Men and women, suburban or otherwise, are uneasy about a world where anti-white ethnic chauvinism is now acceptable by the mainstream Democratic Left, a trend that began under Obama. Perhaps the media’s fawning coverage of the caravan backfired, as the imagery of a large group of hungry, angry military-aged men looked like an invasion without the need for any amplification by Trump’s rhetoric. Floridians, particularly older Floridians, frequently gripe about how Miami feels like a foreign country. The media’s glee at the fast-emerging minority status of whites, along with their explicitly anti-white women rhetoric, has tended to get whites of both sexes to feel anxious, circle their wagons, and vote more like an ethnic bloc. As Vox has reported, “The threat of demographic change—and the loss of status that comes with it—provokes a broad sense of wanting to hunker down.”
Politics Requires Realism, Not Wishful Thinking
The politics of 2018 may not be pretty. There is an understandable desire among intellectuals and individualists to return to the “age of ideas.” But those who would rather be talking about marginal tax rates should consider supporting Trump and his agenda as the fastest way to return to such a politics. Ideas-based political disagreements are something of a political luxury good that emerge only in a country where national identity is already settled. National unity would be enhanced by an immigration moratorium and nationalist economic policies that spread the prosperity of the coasts to the country’s middle.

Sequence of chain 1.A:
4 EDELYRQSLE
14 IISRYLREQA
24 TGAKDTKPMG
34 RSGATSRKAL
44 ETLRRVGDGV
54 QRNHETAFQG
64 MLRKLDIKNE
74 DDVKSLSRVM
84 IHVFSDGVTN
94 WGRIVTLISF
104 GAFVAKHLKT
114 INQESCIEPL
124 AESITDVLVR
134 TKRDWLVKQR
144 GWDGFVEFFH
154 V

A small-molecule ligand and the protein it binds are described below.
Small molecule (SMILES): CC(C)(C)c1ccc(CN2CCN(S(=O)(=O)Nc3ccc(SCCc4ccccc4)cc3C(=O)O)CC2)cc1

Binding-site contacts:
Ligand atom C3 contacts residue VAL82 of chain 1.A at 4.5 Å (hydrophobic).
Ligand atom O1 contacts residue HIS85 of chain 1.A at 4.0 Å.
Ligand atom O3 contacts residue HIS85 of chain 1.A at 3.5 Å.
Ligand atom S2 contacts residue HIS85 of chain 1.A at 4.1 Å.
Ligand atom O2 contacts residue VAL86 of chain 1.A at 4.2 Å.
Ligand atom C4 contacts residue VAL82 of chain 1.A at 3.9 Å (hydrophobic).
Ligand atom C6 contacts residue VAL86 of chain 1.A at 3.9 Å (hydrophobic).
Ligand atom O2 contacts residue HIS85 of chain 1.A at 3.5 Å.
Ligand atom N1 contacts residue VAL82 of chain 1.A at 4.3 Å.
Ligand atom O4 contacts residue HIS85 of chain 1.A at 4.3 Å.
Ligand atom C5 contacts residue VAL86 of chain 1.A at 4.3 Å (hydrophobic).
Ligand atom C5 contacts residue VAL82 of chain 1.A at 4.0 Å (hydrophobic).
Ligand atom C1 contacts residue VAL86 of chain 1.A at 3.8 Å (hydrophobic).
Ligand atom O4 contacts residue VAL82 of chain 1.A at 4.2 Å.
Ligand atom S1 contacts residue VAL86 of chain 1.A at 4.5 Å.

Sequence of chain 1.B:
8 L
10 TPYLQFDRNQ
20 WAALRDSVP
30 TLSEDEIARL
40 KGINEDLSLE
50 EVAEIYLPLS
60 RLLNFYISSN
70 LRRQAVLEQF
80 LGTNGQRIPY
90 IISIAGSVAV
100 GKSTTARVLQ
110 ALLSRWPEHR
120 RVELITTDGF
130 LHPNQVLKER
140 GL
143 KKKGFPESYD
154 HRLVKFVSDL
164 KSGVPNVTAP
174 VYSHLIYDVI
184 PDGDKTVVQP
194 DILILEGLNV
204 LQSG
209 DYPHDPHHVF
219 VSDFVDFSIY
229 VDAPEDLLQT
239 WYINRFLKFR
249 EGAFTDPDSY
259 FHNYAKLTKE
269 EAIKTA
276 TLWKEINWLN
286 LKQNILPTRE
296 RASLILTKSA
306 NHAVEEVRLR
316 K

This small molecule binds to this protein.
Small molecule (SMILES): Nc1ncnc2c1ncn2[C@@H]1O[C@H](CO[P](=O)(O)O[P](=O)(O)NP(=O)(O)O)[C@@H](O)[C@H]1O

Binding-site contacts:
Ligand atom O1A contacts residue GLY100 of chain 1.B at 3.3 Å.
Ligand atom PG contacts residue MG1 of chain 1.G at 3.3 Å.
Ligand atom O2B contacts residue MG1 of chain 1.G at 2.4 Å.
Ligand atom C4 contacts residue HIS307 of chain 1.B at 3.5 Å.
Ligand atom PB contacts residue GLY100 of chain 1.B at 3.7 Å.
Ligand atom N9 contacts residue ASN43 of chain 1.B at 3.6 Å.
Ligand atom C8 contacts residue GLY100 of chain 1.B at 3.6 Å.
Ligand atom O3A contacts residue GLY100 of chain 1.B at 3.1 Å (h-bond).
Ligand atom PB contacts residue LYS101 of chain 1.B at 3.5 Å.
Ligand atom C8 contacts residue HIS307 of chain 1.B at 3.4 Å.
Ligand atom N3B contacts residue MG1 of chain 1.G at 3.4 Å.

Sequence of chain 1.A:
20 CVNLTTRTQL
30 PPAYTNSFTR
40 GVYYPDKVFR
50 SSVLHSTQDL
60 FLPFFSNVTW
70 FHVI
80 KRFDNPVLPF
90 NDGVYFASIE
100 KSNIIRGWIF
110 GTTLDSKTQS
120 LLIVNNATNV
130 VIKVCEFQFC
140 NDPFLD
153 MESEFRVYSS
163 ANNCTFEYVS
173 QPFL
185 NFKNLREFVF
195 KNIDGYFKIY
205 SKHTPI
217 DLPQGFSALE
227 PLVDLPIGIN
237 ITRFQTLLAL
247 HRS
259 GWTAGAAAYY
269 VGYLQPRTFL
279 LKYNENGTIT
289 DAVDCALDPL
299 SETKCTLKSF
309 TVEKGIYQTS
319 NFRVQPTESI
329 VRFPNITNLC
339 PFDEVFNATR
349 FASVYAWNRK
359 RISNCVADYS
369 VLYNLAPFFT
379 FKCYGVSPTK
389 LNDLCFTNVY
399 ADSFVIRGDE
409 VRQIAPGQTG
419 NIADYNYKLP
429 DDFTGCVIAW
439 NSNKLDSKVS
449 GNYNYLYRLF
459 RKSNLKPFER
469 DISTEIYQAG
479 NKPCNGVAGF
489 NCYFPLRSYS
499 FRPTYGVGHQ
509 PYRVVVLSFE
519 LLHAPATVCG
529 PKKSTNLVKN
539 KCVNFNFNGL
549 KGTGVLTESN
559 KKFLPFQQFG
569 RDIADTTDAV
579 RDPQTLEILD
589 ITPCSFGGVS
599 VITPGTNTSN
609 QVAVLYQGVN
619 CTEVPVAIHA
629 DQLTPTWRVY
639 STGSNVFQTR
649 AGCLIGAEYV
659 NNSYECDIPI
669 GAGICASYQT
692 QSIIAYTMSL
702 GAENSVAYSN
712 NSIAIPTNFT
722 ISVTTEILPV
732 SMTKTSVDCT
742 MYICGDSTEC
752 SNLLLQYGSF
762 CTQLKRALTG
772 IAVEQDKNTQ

The only person who seems to be hearing the murmurings of anxiety and discomfort that come from the middle, including among suburban women, is Trump and his realigned Republican Party. In a country made artificially more diverse and disunited by immigration policy, the non-ideological ethnic politics that began in our high-immigration northern cities will become the rule nationally. Perhaps this is why Trump, a New Yorker who grew up in this world, is so adept at national politics in our changing nation.
And as for his success with women, he’s always seemed pretty capable in that department, as well. I wouldn’t bet against him prevailing with them in the end.
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Christopher Roach is an attorney in private practice based in Florida. He is a double graduate of the University of Chicago and has previously been published by The Federalist, Takimag, The Journal of Property Rights in Transition, the Washington Legal Foundation, the Marine Corps Gazette, and the Orlando Sentinel. The views presented are solely his own.